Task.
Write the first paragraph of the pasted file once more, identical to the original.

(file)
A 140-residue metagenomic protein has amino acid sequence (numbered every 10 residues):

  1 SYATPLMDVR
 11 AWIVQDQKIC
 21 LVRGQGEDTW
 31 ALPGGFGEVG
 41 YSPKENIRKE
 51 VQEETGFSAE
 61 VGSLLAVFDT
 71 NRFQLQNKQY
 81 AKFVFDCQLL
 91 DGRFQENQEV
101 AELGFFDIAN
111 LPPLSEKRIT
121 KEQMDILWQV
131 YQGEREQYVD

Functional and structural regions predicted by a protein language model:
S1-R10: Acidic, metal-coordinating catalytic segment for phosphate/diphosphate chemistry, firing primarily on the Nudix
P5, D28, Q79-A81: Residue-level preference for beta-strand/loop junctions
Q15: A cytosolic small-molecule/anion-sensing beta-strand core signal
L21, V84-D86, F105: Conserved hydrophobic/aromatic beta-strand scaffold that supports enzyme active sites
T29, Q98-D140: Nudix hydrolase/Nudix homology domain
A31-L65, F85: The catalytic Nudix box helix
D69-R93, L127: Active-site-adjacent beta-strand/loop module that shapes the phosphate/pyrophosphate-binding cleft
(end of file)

A 140-residue metagenomic protein has amino acid sequence (numbered every 10 residues):